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Re: Generate polynomial of specified degree
*To*: mathgroup at smc.vnet.net
*Subject*: [mg60757] Re: Generate polynomial of specified degree
*From*: Maxim <ab_def at prontomail.com>
*Date*: Tue, 27 Sep 2005 03:45:28 -0400 (EDT)
*References*: <dgtj9q$28g$1@smc.vnet.net> <dgtuja$6ni$1@smc.vnet.net> <dh0f27$qaf$1@smc.vnet.net>
*Sender*: owner-wri-mathgroup at wolfram.com
On Fri, 23 Sep 2005 08:40:39 +0000 (UTC), Paul Abbott
<paul at physics.uwa.edu.au> wrote:
> In article <dgtuja$6ni$1 at smc.vnet.net>, dh <dh at metrohm.ch> wrote:
>
>> it is not too hard:
>>
>> f[x_Symbol,n_Integer]:= Array[c,{n+1},0].x^Range[0,n]
>
> Personally, I think it is better to separate parameters from variables,
> and also to localise the coefficient name:
>
> f[n_Integer,c_:c][x_Symbol]:= With[{p = Range[0, n]}, (c /@ p) . x^p]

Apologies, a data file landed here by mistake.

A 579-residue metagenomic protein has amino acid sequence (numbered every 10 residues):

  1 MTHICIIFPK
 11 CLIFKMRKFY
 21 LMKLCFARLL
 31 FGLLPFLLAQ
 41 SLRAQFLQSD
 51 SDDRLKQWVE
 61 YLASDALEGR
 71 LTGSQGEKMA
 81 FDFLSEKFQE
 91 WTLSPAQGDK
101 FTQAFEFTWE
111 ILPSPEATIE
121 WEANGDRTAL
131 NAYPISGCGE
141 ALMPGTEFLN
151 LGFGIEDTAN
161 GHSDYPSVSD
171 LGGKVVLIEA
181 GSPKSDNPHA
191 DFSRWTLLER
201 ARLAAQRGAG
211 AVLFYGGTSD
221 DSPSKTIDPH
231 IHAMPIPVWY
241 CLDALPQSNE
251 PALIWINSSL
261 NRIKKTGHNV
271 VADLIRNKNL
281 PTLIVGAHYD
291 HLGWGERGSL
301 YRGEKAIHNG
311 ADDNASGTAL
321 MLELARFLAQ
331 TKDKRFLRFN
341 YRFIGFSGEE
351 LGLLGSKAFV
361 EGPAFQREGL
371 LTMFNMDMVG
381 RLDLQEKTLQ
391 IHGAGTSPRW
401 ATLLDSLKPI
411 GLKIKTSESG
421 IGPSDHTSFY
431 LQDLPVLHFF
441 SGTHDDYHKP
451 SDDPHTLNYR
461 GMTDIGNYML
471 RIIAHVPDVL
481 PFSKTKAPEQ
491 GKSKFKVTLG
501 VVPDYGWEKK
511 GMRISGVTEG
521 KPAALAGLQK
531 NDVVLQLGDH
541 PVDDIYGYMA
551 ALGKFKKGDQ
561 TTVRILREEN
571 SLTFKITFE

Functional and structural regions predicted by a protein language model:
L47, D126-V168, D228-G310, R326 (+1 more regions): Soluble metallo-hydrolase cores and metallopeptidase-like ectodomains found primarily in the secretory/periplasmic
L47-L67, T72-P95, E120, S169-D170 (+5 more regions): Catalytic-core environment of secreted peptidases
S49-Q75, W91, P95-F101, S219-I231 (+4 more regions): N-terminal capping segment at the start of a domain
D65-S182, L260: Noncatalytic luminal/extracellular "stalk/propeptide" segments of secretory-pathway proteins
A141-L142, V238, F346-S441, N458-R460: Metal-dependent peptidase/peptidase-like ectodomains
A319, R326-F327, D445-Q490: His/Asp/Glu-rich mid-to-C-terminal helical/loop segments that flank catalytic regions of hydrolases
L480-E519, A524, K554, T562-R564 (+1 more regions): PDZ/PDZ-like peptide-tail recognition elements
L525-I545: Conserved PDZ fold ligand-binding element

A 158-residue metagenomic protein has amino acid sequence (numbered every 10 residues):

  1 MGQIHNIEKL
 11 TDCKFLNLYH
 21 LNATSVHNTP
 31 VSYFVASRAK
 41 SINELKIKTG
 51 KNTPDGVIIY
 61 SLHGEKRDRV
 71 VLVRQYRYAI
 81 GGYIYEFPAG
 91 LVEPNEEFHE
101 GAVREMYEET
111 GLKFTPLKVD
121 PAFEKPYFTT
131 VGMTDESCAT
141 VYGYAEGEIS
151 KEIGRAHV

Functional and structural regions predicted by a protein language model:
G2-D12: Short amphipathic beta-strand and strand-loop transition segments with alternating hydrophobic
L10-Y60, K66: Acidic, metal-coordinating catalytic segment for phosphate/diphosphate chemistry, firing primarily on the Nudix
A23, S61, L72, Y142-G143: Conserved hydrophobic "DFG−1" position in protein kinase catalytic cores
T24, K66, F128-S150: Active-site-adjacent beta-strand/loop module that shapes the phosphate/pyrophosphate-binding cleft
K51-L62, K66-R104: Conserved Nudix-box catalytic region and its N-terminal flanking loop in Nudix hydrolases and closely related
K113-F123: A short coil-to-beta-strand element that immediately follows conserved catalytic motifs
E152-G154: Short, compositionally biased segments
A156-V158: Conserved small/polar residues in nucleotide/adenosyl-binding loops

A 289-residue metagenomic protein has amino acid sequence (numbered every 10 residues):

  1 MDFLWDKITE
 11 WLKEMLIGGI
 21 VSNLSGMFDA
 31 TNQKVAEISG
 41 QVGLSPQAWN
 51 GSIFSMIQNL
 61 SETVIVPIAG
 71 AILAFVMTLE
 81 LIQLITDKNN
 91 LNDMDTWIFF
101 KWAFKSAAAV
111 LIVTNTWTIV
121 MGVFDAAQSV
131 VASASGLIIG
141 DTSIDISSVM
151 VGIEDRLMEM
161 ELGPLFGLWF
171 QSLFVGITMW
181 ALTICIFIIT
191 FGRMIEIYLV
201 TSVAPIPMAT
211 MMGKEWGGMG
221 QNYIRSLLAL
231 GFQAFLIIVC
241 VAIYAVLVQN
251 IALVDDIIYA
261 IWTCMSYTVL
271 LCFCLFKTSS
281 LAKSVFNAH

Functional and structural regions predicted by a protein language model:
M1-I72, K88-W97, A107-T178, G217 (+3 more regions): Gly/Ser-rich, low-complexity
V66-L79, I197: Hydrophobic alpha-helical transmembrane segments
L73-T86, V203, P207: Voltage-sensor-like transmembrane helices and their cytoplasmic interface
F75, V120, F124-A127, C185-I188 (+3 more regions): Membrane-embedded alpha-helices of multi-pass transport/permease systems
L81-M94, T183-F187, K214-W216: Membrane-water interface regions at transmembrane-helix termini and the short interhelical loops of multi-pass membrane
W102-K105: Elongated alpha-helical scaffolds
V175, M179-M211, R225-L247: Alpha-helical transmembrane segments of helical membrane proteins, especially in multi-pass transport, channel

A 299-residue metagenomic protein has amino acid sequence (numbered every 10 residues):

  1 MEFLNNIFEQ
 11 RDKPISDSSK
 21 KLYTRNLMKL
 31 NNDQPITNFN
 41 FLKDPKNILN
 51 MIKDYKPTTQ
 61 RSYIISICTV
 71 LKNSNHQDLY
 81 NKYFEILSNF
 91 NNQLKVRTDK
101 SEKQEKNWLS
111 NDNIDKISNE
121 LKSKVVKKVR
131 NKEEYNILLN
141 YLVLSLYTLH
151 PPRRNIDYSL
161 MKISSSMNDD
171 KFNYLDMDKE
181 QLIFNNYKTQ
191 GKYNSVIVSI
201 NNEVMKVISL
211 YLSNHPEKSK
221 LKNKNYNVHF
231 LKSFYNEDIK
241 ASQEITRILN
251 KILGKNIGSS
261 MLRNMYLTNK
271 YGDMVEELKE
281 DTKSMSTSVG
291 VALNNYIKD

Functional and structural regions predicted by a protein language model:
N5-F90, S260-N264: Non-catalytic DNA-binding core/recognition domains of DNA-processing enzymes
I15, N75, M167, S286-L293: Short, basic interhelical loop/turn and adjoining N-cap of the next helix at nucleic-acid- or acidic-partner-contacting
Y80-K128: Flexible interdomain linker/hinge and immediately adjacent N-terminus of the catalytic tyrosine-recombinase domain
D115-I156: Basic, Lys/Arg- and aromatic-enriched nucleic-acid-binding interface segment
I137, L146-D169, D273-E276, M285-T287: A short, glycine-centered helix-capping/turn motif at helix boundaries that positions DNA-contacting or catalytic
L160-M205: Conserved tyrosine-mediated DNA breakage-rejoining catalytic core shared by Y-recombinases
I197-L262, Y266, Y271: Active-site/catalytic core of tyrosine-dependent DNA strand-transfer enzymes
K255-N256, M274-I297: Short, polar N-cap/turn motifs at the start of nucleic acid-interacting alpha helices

> f[0, c_:c][x_Symbol]:= c[0]
>
> Now try
>
> f[0][x]
> f[3][x]
> f[3,a][x]
>
> Sometimes using pure functions is advantageous:
>
> Clear[f]
> f[n_Integer,c_:c] := Function[x, (c /@ Range[0, n]) . x^Range[0, n]]
> f[0, c_:c]:= Function[x, c[0]]
>
> As a particular advantage of this syntax, try
>
> f[2]'[x]
>
> Cheers,
> Paul
>
>
>
Differentiation of pure functions in Mathematica is more like a lottery:
In[1]:= Function[x, {1, 1}.x^{1, 2}]'[x]
Out[1]= {3, 3*x}
In[2]:= Function[x, Total[x^{1, 2}]]'[x]
Out[2]= {{0, 0}, {0, 0}}
Note that the functions are scalar-valued (and equivalent) for scalar x.
It probably would be better if Mathematica always evaluated f' as
Module[{var}, Function @@ {var, D[f[var], var]}]
That would get the two above examples right. Mathematica seems to do
roughly that if the function is defined as f[x_] : = ..., except that it
uses Slot instead of creating unique formal parameters. This means that
there may be a conflict if the definition of f already contains a Function
without named formal parameters:
In[3]:= f[x_] := x + x^2&[1]; f'[x]
Out[3]= 0
This time it's the other way around: the result would be correct if f were
defined in a pure function form as Function[x, x + x^2&[1]]. Also see
http://forums.wolfram.com/mathgroup/archive/2005/Jun/msg00059.html .
Maxim Rytin
m.r at inbox.ru
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